P(ui,vj) ≡ Probability that u = ui, & v = vj

SIMULTANEOUSLY• We must have:

∑i = 1 M ∑j = 1 N P(ui,vj) = 1

P(ui,vj) ≡ Probability that u = ui, & v = vj

SIMULTANEOUSLY∑i = 1 M ∑j = 1 N P(ui,vj) = 1

• Let Pu(ui) ≡ Probability that u = ui independent of the value v = vj

So, Pu(ui) ≡ ∑j = 1 N P(ui,vj)

• Similarly, let Pv(vj) ≡ Probability that

v = vj independent of value u = ui So, Pv(vj) ≡ ∑i = 1 M P(ui,vj)

• Of course, it must also be true that∑i = 1 M Pu(ui) = 1 & ∑j = 1 N Pv(vj) = 1

In the special case that u & v are

Statistically Independent

or Uncorrelated:

Then & only then can we write:

P(ui,vj) ≡ Pu(ui)Pv(vj)

A General Discussion of Mean Values• If F(u,v) = any function of u,v, it’s mean value is:

<F(u,v)> ≡ ∑i = 1 M ∑j = 1 N P(ui,vj)F(ui,vj) • If F(u,v) & G(u,v) are any 2 functions of u, v, we

can easily show:

<F(u,v) + G(u,v)> = <F(u,v)> + <G(u,v)> • If f(u) is any function of u & g(v) is any function

of v, we can easily show:

<f(u)g(v)> ≠ <f(u)><g(v)> • The only case when the inequality becomes an

equality is if u & v are statistically independent.

Sect. 1.8: Comments on Continuous Probability Distributions

• Everything we’ve discussed for discrete distributions generalizes to continuous distributions in obvious ways.

• Let u ≡ a continuous random variable in the range:

a1 ≤ u ≤ a2 • The probability of finding u in the range u to u + du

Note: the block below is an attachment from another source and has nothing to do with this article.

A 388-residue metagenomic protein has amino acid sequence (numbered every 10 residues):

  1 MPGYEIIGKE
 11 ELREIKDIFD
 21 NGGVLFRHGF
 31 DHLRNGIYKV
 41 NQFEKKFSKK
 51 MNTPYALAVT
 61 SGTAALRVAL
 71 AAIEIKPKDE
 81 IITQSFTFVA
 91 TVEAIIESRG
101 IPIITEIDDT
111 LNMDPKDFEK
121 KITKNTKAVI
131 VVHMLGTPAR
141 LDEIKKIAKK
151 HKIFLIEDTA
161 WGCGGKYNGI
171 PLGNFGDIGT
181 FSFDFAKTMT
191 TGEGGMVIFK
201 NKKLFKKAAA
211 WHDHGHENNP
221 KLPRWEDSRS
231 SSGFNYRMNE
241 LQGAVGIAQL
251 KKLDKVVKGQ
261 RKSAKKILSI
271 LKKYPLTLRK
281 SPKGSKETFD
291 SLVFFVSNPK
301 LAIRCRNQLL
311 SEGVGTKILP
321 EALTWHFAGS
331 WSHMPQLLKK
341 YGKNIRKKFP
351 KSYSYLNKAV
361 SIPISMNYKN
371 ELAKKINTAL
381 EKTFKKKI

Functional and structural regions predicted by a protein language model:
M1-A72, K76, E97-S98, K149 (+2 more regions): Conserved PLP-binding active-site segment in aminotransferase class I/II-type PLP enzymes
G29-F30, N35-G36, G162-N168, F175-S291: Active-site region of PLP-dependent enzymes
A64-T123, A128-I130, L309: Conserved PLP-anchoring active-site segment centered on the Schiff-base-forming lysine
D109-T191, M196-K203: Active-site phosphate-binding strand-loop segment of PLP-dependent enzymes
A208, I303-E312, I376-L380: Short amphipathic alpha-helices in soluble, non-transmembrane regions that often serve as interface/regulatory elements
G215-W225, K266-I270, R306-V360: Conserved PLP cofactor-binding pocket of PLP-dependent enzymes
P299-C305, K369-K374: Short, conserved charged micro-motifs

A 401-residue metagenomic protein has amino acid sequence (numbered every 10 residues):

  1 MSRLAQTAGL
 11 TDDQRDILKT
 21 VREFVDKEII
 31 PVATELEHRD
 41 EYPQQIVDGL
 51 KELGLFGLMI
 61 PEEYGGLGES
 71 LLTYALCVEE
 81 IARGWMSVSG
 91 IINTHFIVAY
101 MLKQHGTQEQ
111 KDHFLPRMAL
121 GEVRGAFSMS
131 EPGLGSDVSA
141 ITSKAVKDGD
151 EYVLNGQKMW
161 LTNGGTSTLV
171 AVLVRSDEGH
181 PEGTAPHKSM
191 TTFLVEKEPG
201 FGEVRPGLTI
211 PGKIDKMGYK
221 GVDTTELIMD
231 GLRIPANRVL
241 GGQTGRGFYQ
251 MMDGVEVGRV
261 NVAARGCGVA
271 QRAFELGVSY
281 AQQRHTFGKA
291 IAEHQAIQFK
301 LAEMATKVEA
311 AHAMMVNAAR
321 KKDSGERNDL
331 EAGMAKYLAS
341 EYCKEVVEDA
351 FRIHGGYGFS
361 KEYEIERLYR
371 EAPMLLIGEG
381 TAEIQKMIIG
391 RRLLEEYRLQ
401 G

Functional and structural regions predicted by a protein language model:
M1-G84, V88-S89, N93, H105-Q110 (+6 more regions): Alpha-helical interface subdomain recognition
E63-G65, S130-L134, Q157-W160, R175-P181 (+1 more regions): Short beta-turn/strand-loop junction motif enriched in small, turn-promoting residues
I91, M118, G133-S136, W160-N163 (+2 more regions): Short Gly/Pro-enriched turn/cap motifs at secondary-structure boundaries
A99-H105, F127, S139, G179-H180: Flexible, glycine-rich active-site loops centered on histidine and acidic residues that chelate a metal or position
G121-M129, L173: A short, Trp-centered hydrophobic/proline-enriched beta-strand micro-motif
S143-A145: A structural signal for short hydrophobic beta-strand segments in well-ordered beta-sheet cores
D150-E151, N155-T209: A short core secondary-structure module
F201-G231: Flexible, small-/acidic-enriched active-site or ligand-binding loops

≡ P(u) ≡ P(u)du P(u) ≡ Probability Density

of the distribution function • Normalization: P(u)du = 1 (limits a1 ≤ u ≤ a2)

• Mean values: <F(u)> ≡ F(u)P(u)du.

• Consider two continuous random variables:u ≡ continuous random variable in range: a1 ≤ u ≤ a2

v ≡ continuous random variable in range: b1 ≤ v ≤ b2

• The probability of finding u in the range u to u + du AND v in the range v to v + dv is

P(u,v) ≡ P(u,v)dudv P(u,v) ≡ Probability Density function

• Normalization:

P(u,v)dudv = 1(limits a1 ≤ u ≤ a2, b1 ≤ v ≤ b2)

• Mean values:

<G(u,v)> ≡ G(u,v)P(u,v)dudv

Functions of Random VariablesAn important, often occurring problem is:

• Consider a random variable u. • Suppose φ(u) ≡ any continuous function of u.

Question• If P(u)du ≡ Probability of finding u in the range

u to u + du, what is the probability W(φ)dφ of finding φ in the range φ to φ + dφ?

• Answer using essentially the “Chain Rule” of differentiation, but take the absolute value to make sure that probability W ≥ 0:

W(φ)dφ ≡ P(u)|du/dφ|dφCaution!!

φ(u) may not be a single valued function of u!

• Equally Likely The probability of finding θ between θ & θ + dθ is: P(θ)dθ ≡ (dθ/2π)

Question• What is the probability W(Bx)dBx that the x component

of B lies between Bx & Bx + dBx?

• Clearly, we must have –B ≤ Bx ≤ B. Also, each value of dBx corresponds to 2 possible values of dθ.

Also, dBx = |Bsinθ|dθ

• So, we have:W(Bx)dBx = 2P(θ)|dθ/dBx|dBx = (π)-1dBx/|Bsinθ|

Note also that: |sinθ| = [1 – cos2θ]½ = [1 – (Bx)2/B2]½ so finally,

W(Bx)dBx = (π)-1dBx[1 – (Bx)2/B2]-½, –B ≤ Bx ≤ B = 0, otherwise

• W not only has a maximum at Bx = B, it diverges there! It has a minimum at Bx = 0.

So, it looks like

• W diverges at Bx = B, but it can be shown that it’s integral is finite. So that W(Bx) is a properly normalized probability:

W(Bx)dBx= 1 (limits: –B ≤ Bx ≤ B)